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never enough

by kmmra

“Ohh imagine you running around your house with one shoe on and half buttoned blouse because youre always late” Omar says, laughing “You’re kids are really gonna hate you for it”

My smile falters when he says that. “I don’t want kids”, I say slowly.

“You what?” he asks “You don’t want kids??”

“Yeah,” I whisper.


“They’re a really big responsibility you know , I huge burden too. Hey just require a lot of attention it’s almost impossible to achieve anything.” I say, avoiding eye contact, “I don’t think I can let go of my dreams, even if it’s for a child”

He looks at me, cocks his head, contemplates, and then says “Yeah I get it. But after you achieve your goals and dreams and all that? What then?” he raises his eyebrows. I’m still avoiding eye contact. I open my mouth to change it but he beats me to it.

“There’s more to it isn’t there” he says softly

I look up to him, look down to my hand, clench and unclench my fist then raise my head and nod. Its taking a huge amount of effort no to get up and run.

“Do you wanna talk about it?” he asks, well aware of how uncomfortable I am

“I don’t know..” I sigh “It’s just very hard to open up when I’ve always kept it to myself”

He nods, and we stay silent for a while.

“I didn’t have the best relationship with my mother” I find myself saying suddenly.

He raises his head, looks at me, gives me an encouraging nod and a small smile

I don’t know why, but maybe because he’s my best friend, or maybe because I’ve been closed off for way too long that there’s so much pressure building up inside, but I don’t back away. “I had always been hated in some kind of way when I was young” I say, “The idea of being a mom never really appealed to me because of what I experienced”

I stare into my palms and take a deep breath “My mother was a bit hard on me. She kept our relationship very harsh and formal. She was more my commander than my friend, you know.

“She never laughed with me. She laughed at me, though.” I try to laugh but it comes out dry, “she always wanted to make it hard on me, controlling me down to my smallest actions. She also seemed to find particular amusement in making me a perfect follows-everything-she-says daughter. I think she wanted to turn me into a robot. I don’t mean controlling me in the basic things, although she didn’t leave those out either, but rather normal things. Always cursed me and called me a liar, or selfish, or nasty. She loved to embarrass me, too. In front of my sisters, my dad, my grandmother, my friends. Anyone I cared about really. She always prayed on my downfall. Like literally she would constantly pray that I lose, or fail my exams, or even die. Then she would deny saying anything, tell me I was accusing her of things she never did, and cry. And I always felt guilty for making her cry that I forgot anything that happened and went to comfort her. Not like she was ever comforted though. I always had to beg her to forgive me, and even then she would just dismiss me. She loved to be the victim. And she loved to make me herassailant. It was weird. She would always make me hear things I shouldn’t and tell me I’m the problem. Or she’d tell me ‘look I shouldn’t be saying this but you really have to know’ and then proceed to tell me how much I am a burden on her and dad. They got divorced once because she thought dad was keeping secrets from her and it became a fight that escalated quickly. Anyway. After a week from their divorce she started to tell me that it wouldn’t have happened if I wasn’t there. That I just make her too stressed and that affects their relationship.” I can feel the tears coming and I blink several times. “I was affected by that for a long time, but then I became numb. Nothing she said or done really affected me. Or maybe it did, but I just always had this mask on that it became part of me. I realized that I may not be able to change her, but I can make her a bit less satisfied when I don’t give a reaction. It was a sort of small rebellion. But it was never enough. It still hurt. A lot.”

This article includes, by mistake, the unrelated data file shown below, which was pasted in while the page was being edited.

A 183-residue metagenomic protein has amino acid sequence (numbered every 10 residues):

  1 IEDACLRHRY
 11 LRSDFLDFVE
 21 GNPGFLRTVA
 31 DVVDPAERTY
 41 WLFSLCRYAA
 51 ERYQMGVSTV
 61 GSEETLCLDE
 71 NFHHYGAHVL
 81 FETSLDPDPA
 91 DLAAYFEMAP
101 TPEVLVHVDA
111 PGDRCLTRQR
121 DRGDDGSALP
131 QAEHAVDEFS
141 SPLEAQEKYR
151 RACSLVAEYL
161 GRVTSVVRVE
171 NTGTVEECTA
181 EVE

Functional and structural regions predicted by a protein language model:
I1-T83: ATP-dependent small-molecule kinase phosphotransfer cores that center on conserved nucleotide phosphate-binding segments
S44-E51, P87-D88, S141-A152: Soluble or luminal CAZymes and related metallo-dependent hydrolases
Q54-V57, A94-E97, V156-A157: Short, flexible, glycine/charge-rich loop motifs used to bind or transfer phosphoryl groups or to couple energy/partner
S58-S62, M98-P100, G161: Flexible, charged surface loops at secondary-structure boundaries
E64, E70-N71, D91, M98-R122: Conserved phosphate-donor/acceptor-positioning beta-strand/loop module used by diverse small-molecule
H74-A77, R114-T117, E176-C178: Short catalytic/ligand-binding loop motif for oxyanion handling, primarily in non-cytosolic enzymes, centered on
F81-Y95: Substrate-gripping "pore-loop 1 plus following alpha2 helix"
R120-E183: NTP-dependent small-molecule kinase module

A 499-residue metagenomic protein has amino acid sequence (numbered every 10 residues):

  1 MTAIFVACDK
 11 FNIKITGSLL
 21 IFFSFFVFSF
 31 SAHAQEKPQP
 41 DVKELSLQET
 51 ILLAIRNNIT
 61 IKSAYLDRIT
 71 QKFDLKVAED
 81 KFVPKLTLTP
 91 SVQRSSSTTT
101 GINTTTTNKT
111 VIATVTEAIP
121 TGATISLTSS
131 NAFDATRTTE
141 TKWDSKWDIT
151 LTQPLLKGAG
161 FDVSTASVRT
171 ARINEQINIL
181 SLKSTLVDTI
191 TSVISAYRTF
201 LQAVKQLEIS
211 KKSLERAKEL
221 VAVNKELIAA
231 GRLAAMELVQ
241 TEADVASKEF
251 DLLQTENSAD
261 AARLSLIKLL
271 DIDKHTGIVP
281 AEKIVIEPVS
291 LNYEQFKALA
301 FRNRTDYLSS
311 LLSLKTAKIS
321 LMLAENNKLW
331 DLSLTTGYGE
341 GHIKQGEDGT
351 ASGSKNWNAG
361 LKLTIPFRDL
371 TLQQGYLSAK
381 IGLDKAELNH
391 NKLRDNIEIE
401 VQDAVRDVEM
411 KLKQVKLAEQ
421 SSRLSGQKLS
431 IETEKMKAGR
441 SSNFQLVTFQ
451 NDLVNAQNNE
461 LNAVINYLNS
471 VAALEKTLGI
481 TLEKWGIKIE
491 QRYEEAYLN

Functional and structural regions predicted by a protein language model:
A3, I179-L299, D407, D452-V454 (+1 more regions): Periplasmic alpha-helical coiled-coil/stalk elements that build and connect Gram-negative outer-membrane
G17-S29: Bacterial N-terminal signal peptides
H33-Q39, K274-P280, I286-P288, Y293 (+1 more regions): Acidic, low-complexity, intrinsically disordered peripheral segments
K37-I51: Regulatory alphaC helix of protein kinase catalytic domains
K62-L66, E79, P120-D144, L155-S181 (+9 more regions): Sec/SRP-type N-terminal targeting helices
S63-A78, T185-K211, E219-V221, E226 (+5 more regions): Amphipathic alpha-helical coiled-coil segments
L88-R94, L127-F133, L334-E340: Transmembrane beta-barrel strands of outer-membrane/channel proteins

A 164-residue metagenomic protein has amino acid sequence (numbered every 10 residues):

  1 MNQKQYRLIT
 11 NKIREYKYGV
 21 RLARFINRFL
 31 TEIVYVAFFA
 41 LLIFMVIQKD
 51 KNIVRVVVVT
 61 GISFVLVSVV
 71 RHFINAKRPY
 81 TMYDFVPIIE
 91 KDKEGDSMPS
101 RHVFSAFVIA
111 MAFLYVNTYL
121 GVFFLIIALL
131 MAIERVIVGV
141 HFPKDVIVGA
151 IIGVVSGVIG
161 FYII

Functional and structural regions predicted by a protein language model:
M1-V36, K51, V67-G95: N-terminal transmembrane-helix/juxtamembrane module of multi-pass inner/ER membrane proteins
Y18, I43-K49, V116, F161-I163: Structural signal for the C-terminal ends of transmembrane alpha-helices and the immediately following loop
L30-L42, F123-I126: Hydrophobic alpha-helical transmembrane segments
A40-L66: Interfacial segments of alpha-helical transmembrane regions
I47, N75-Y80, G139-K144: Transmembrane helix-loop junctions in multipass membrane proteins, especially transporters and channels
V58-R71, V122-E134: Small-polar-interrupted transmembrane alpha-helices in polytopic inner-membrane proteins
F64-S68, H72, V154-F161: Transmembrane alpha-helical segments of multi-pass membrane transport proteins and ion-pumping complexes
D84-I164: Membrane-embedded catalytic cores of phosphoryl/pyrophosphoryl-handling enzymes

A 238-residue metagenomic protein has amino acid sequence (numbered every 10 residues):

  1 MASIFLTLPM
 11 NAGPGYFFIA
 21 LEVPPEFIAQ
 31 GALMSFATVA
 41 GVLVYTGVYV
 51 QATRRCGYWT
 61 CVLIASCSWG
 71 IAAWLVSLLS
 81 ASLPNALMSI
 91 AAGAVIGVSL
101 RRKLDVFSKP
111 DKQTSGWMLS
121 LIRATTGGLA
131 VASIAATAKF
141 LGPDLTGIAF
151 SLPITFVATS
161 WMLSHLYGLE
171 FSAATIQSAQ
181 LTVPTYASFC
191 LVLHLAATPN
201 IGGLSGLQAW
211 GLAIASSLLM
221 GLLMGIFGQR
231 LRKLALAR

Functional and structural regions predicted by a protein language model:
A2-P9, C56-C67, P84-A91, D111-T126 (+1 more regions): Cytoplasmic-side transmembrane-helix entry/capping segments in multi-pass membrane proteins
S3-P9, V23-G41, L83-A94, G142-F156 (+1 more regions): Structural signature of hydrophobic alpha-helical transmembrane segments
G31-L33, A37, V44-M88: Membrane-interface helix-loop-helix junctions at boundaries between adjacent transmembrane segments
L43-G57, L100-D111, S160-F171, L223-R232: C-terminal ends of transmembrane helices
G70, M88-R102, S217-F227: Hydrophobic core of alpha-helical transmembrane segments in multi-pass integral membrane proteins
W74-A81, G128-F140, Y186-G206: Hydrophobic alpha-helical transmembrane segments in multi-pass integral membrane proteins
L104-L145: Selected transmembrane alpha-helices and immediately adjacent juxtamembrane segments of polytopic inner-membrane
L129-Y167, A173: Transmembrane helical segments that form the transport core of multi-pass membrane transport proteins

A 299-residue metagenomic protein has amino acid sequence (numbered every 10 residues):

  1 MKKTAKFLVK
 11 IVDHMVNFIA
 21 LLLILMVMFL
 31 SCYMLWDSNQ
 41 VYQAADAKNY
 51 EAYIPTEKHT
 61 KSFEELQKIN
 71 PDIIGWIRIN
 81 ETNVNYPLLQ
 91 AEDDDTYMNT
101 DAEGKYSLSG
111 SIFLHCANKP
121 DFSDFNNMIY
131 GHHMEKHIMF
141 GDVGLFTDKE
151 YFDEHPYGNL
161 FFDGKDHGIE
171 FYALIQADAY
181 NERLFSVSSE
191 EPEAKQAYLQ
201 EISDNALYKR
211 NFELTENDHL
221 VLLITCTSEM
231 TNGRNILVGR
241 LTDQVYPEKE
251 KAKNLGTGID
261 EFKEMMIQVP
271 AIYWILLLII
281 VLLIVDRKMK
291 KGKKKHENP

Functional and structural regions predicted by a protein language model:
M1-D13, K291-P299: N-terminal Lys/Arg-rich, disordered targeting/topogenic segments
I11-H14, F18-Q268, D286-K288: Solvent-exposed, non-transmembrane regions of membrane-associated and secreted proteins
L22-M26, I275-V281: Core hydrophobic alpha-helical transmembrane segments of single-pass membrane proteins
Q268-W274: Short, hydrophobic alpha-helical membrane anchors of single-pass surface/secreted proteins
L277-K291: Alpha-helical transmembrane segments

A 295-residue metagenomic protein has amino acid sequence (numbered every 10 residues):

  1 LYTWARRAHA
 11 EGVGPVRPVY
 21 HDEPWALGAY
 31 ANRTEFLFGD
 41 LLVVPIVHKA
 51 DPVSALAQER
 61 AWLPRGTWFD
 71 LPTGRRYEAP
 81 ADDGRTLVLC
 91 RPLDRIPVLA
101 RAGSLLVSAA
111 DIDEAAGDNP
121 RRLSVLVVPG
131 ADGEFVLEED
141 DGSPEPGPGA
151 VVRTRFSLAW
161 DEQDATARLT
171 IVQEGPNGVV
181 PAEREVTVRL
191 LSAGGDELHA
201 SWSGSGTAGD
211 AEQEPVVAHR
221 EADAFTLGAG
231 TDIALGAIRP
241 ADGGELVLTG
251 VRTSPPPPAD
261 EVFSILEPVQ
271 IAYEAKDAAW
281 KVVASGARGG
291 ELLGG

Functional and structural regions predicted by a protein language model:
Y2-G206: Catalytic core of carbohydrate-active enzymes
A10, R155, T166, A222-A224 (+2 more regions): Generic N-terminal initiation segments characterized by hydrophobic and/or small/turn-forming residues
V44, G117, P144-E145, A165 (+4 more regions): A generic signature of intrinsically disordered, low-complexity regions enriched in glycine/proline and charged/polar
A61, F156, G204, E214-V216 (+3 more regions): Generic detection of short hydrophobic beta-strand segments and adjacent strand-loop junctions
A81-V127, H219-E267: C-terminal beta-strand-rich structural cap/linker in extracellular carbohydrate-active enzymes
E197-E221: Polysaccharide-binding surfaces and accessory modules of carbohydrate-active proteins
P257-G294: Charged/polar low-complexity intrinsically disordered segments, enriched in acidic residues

He puts his hand on mine and squeezes. I look up “Sometimes I would imagine myself with children. Talking to them and teaching them stuff. But then an image of mum would come to mind and I would just snap out of it. I don’t want to be like her. I just don’t want to do that to another person, you know”

“You won’t.” He says suddenly “You won’t. I know it. You aren’t her, Kenzy. You know how it feels like. You would never repeat the same things that happened to you.”